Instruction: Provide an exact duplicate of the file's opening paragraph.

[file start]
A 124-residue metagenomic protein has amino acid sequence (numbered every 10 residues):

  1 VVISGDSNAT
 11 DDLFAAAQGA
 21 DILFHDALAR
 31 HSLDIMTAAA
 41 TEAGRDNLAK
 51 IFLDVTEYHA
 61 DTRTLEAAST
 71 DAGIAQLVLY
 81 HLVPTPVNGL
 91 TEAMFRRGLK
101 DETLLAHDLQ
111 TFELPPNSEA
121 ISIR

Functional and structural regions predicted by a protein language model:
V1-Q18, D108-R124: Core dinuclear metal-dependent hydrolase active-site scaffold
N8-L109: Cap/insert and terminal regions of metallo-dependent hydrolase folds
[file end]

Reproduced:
A 124-residue metagenomic protein has amino acid sequence (numbered every 10 residues):